The man who wrote the 119th Psalm was as human as you and me.
(An article that was shared with me from ministry friend Mack Tomlinson.)
Consequently, affliction for him was no different from what it is for any of us–painful. Yet he speaks so positively about it. He says, in fact, that it was good for him. It was good for him to be afflicted (vs. 71). And here is why. He was spiritually the better for it (vs. 67). God’s design in it was his benefit and blessing (vss. 71 and 75), and that design was achieved (vs. 67).
The Reason for Affliction
We appreciate the Psalmist’s openness with us. He admits that prior to his affliction, he had gone astray (vs. 67). He had not been walking as a man of God should. His great need was to begin again to live in obedience to God (vs. 67). Or as he puts it in vs. 71, to learn God’s decrees in order to understand more fully the things God required of him and conform to them more fully. And God’s reason for sending suffering into his life was to secure those important ends. Hence the declaration of vs. 75, “I know, O Lord, that in faithfulness you have afflicted me.” It was nothing less than the Lord’s commitment to his soul that dictated hardships for him.
It would, of course, be quite wrong to say that recovery from sin is always God’s reason for ordaining suffering. In the case of the Apostle Paul in 2 Corinthians 12, for instance, the design of God was to keep him from sin–“lest I should be exalted above measure by the abundance of the revelations” (2 Cor. 12:4). Far more clearly that we ourselves do, God sees that we are in danger spiritually and for our safety permits trouble to enter our lives. At other times, His aim is the testing and strengthening of our faith. Sometimes, too, it is primarily for the sake of others. That is certainly how it was with Joseph.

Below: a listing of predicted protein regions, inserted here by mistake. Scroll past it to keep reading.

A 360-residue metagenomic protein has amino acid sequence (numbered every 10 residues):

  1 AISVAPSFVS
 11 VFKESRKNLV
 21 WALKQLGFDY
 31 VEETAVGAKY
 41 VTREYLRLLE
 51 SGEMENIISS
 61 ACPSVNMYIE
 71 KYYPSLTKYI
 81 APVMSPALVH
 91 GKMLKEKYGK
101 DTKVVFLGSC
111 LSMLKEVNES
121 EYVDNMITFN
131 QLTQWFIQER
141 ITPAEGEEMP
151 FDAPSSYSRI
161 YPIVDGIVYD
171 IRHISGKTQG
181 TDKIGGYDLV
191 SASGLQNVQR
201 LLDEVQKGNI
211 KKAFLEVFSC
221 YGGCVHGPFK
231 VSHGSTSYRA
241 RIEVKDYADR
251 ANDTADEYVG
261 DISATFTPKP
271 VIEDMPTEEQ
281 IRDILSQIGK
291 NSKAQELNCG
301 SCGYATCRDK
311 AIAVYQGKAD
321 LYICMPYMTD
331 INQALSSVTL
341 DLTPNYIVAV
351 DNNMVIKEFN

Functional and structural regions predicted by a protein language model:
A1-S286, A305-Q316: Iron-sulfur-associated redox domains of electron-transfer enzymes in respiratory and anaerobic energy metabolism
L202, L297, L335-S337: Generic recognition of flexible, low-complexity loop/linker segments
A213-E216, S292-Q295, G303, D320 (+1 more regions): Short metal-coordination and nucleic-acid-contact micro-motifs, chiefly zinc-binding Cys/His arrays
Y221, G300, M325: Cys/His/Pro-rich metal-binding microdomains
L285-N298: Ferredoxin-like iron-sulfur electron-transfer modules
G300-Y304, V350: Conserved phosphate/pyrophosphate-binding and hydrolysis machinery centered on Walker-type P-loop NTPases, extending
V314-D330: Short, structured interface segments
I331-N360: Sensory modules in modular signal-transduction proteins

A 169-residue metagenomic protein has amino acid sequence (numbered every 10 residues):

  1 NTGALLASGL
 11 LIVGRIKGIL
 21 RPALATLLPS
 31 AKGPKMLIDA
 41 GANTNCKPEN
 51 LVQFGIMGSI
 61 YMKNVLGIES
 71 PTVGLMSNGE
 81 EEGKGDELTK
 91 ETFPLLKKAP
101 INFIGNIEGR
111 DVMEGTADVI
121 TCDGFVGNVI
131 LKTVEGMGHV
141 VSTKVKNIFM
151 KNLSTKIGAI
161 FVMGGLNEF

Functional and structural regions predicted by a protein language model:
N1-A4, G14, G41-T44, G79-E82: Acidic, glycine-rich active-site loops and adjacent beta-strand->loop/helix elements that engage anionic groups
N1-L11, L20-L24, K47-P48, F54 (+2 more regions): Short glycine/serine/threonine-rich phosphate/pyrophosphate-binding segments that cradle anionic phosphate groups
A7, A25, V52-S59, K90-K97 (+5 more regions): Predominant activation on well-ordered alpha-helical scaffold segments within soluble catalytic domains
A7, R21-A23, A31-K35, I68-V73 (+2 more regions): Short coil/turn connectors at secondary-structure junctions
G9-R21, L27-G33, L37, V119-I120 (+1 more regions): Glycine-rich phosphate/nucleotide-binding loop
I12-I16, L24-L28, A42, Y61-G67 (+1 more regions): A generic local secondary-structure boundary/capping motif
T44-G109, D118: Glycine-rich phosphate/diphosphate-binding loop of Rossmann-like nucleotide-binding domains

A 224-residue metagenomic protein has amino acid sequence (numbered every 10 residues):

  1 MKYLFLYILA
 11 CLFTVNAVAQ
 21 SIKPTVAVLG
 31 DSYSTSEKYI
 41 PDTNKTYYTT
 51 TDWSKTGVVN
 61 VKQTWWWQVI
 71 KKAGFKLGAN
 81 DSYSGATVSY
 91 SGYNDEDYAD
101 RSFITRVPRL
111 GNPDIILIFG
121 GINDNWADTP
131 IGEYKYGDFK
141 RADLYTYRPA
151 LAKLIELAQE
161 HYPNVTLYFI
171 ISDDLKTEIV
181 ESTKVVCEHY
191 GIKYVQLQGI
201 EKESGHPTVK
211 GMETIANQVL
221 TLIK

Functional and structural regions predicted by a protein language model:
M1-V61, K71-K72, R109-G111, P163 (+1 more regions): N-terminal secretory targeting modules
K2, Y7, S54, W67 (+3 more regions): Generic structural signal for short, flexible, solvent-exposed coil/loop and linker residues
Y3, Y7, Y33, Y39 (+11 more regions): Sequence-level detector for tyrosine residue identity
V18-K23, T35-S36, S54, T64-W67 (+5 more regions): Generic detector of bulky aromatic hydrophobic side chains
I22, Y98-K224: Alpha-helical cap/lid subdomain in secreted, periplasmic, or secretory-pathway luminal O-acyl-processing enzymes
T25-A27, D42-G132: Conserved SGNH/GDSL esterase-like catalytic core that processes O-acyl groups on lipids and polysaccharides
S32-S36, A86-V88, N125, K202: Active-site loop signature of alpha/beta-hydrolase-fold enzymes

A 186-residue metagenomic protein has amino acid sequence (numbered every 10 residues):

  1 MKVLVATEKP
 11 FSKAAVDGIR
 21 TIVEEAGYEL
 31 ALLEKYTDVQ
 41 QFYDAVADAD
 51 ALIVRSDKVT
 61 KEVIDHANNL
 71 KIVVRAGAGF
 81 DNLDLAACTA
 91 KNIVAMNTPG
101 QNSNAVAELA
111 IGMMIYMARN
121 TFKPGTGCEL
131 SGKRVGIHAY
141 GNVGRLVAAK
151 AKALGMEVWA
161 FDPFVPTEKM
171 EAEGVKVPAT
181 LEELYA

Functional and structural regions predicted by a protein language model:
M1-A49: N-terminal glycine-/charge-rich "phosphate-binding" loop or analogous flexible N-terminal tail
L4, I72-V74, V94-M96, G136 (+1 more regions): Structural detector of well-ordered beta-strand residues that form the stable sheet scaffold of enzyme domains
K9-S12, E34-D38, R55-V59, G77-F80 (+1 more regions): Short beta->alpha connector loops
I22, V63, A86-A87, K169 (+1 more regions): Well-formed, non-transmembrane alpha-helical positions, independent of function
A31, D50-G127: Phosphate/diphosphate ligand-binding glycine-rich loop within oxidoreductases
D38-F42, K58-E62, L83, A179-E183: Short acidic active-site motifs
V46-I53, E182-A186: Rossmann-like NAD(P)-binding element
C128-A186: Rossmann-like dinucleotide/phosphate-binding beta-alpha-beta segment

The common denominator in all these examples is our benefit. God’s intention is not to harm but to bless us. He wishes to make us holier, happier, stronger, more useful, more of a blessing to others and most glorifying to Himself. And that is why, like the Psalmist, we can be positive about what is painful.
The Verdict on Affliction
Looking back on his experience, the Psalmist not surprisingly declares that it was good for him to be afflicted (vs. 71). It had doubtless been unpleasant. Affliction is never nice. But it had its designed effect. God sent it to bring about his recovery and that was precisely the fruit of it: “Now”, he says, “I obey your word” (vs. 71). Wasn’t he justified therefore in passing on it the verdict that he did–“It was good that I was afflicted?”
And if affliction brings the blessing of God into our lives, we can speak no less positively. We do not deny the pain of it for an instant. Suffering is suffering. But if it has the effects of drawing us nearer to God, strengthening our faith, keeping us from sin, recovering us from backsliding, giving us a greater understanding of truth and deepening our longing for heaven, then our verdict surely ought to be the same–for us too it is good to be afflicted.
– David Campbell